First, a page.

The Numberlysby William Joyce, Christina Ellis Published 27 May 2014
|Publisher||Atheneum Books for Young Readers|
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From the team who brought you The Fantastic Flying Books of Mr. Morris Lessmore comes an alphabet tale extraordinaire!
Once upon a time there was no alphabet, only numbers
Life was fine. Orderly. Dull as gray paint. Very numberly. But our five jaunty heroes weren't willing to accept that this was all there could be. They knew there had to be more.
So they broke out hard hats and welders, hammers and glue guns, and they started knocking some numbers together. Removing a piece here. Adding a piece there. At first, it was awful. But the five kept at it, and soon it was artful! One letter after another emerged, until there were twenty-six. Twenty-six letters - and they were beautiful. All colorful, shiny, and new. Exactly what our heroes didn't even know they were missing.
And when the letters entered the world, something truly wondrous began to happen: Pizza! Jelly beans! Color! Books!
Based on the award-winning app, this is William Joyce and Moonbot's Metropolis-inspired homage to everyone who knows there is more to life than shades of black and gray.
"The Numberlys" Reviews
William Joyce has a vision that is so grand in scope. This book is singular. It’s an easy beginner book and it’s really playing with the basic building blocks. There is a society that is very mechanic and industrial. It’s pretty dull and repetitious and full of only numbers and gruel. A group of 5 friends decide there should be something new. The come up with the ABCs.
Something I haven’t seen is that he has a long book that he pants the book on the side so you have to read the story top to bottom with very long pages so you can really see the scope of the buildings and world these Numberlys are in.
This is fantastic and amazing and I won’t say anymore about what is in it. You really need to check this out and see for yourself. It’s such a lovely surprise and visually stunning. This is a work of art and even though it’s for a young audience, the kids loved this book. They were wowed by it. They both gave it a resounding 5 stars. Both kids were amazed and wanted to read it again. It was an experience for them. William is a wunderkind. I think he has some amazing work being done at the moment.
Look, I think this is a pretty book with great illustrations and the story it tells is pretty decent, but I can't help but be upset by the whole thing. This entire book is about how the fact that numbers are BORING and we need LETTERS AND WORDS to bring magic into our lives and I just think that's totally unnecessary. We already have those books, we read those books all the time. There need to be more books about the enjoyment and the excitement of numbers because mathematics is not promoted or taught remotely well and here's another book that says math is BORING and words are LIFE. It's not like because I took calculus I am a gray world with no color until I start reading books or even that those two worlds are separated from each other. I mean seriously, what the hell. I know my opinion is biased because of my feelings on the subject and therefore I will reserve the stars, but it's still upsetting to me. We need more books that promote the integration of both words and numbers.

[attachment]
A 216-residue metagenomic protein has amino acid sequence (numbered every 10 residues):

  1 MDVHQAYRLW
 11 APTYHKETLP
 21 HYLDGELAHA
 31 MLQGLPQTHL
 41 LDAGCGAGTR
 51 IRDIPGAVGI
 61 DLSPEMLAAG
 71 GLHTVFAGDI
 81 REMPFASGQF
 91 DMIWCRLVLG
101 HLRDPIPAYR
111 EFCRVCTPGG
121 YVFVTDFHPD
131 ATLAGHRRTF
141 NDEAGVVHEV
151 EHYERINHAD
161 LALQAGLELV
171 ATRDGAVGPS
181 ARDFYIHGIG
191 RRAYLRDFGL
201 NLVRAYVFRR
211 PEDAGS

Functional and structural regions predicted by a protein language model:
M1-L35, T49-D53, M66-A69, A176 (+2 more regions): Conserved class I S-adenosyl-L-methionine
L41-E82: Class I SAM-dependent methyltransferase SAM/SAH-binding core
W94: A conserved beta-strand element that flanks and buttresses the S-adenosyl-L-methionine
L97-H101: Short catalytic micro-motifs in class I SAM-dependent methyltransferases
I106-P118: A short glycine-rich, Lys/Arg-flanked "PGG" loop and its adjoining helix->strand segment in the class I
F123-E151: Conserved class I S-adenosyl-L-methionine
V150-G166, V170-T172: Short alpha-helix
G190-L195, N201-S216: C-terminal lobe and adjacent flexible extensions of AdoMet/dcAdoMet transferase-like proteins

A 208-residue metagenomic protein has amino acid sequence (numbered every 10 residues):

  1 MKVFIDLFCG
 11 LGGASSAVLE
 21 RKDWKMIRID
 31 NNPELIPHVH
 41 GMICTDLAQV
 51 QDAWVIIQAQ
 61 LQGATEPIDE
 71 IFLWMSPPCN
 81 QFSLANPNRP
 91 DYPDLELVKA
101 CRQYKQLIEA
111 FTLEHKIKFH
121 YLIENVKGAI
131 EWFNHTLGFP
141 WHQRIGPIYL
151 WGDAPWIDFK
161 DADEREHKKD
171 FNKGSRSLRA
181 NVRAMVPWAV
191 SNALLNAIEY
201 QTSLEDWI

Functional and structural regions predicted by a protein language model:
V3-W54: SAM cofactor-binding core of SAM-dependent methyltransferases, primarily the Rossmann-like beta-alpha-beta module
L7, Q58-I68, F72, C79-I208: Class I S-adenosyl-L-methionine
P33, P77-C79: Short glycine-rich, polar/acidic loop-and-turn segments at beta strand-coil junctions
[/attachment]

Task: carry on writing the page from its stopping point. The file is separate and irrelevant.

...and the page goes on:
In a world where there are only numbers, everything is very orderly and neat. But it’s also very gray, even the food. Then five friends started to wonder if there was something more than numbers, something different! So they started inventing and they slowly came up with letters. And when they reached the final letter Z, things started to change. Color entered their dreary lives as the letters fell into place. Once the letters formed words, real changes started and the entire world was flooded with color and yummy foods and possibilities.
Based on the app, this is a second picture book from the creators of The Fantastic Flying Books of Mr. Morris Lessmore, which also started as an app. Joyce creates a numeric and order-filled world reminiscent of Orwell’s 1984 in the first pages of the book. The text here is very simple, allowing most of the storytelling to be done by the illustrations. Joyce keeps a light hand here and uses humor to show how dark the world is. Who could imagine a world without jellybeans?
It is Ellis’ art that brings this world to life. Her orderly world has the feel of wooden toy soldiers and the five friends are wonderfully different and unique even before they invent the alphabet. The gray tones of the early part of the book give way to jellybean colors that jump on the page.
This celebration of words and books also examines the importance of independent thought and creativity. Appropriate for ages 4-6.
NOTE: Possible spoilers, but c'mon, it's a picture book.
Maybe I'm in a foul mood today or something, but I was soooo disappointed! This book looked adorable and the illustrations are really great, but the story fell flat. "They did something. They were tired, but happy. The end." WHAT?!?
Joyce is pretty much an automatic love for me. This one has a clear plastic dustjacket with the black and white numbers on it and a special surprise underneath. Gorgeous. The story concept is good, but really, this is just awesome art. I do not at all mind that he has a study full of newcomers learning from him. Not when the quality is this high.
The art is 5 stars, but the story is 1 star! As an English major, who loves art of all sorts, I see the (beautiful, many) shades of grey in a world without colors or language....but come on! A written language is wonderful, but the message here that numbers are not amazing and varied and INFINITELY beautiful is one gazillion percent erroneous.